Since I am not one of Facebook's reported 955 million users, I asked the woman who applied my makeup before I went on TV to discuss the Facebook IPO in May — why she uses it. She keeps the site on her computer all day while at work and in her free time she looks at photos and checks on the evolving status of her friends.
While I consider that a near-complete waste of time it turns out, some consider Facebook — and the cavalcade of social media pings including daily deal emails, Tweets, and texts — a dopamine delivery system. And that may help explain why they're so popular.
Author William Powers suggested that the brain is set up to detect and respond to new stimuli — rewarding that mental process with a "dopamine squirt." Powers argues that while the stimuli have changed in the last several thousand years — from woolly mammoths to Facebook updates – human brains still reward timely and accurate detection and response to new stimuli with dopamine.
And yet, like any drug, it takes ever bigger doses to get the same pleasure. And Facebook is not delivering enough additional dopamine which may explain its slowing growth. I discussed Facebook's growth challenge with a class of Babson College undergraduate students and all but one of them had a Facebook account.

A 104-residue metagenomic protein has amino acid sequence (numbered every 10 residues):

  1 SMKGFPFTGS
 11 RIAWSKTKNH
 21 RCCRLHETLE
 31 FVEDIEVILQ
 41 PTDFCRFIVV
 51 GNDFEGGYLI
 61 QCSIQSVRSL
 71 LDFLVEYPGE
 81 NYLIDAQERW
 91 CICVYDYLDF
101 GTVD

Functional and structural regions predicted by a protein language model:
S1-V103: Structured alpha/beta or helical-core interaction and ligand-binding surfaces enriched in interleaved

But they think Facebook could suffer from a reverse network effect if it starts to try to generate more revenues by advertising. They were not happy being fed advertisements based on Facebook making all their personal data available to companies.
And even though they are aware that Facebook is doing this – through Sponsored Stories in which, say, Wal-Mart (WMT) sends advertising to people with photos of their friends who "like" the retailer — the more intrusive the ads become, the more they are reminded of this unpleasant bargain the less dopamine Facebook delivers.
In short, the more Facebook tries to "monetize" its users, the less the users will enjoy the time they spend on the site. And that could mean those users become less valuable to advertisers. As that value declines, so may Facebook's revenues.
That's not all — I estimate that Facebook is cutting U.S. productivity by 9.4%. That's because a study in May 2011 found that Facebook users in the U.S. spend an average of 15 hours and 33 minutes a month on the site. And if that time was spent working instead, those Facebook users could add $1.4 trillion to the U.S. economy.
Twitter is lucky that it's privately held so I can only rail against people who decide that reading celebrity Tweets should be on the evening news. Groupon and Facebook have provided enough evidence to me that their days should be numbered.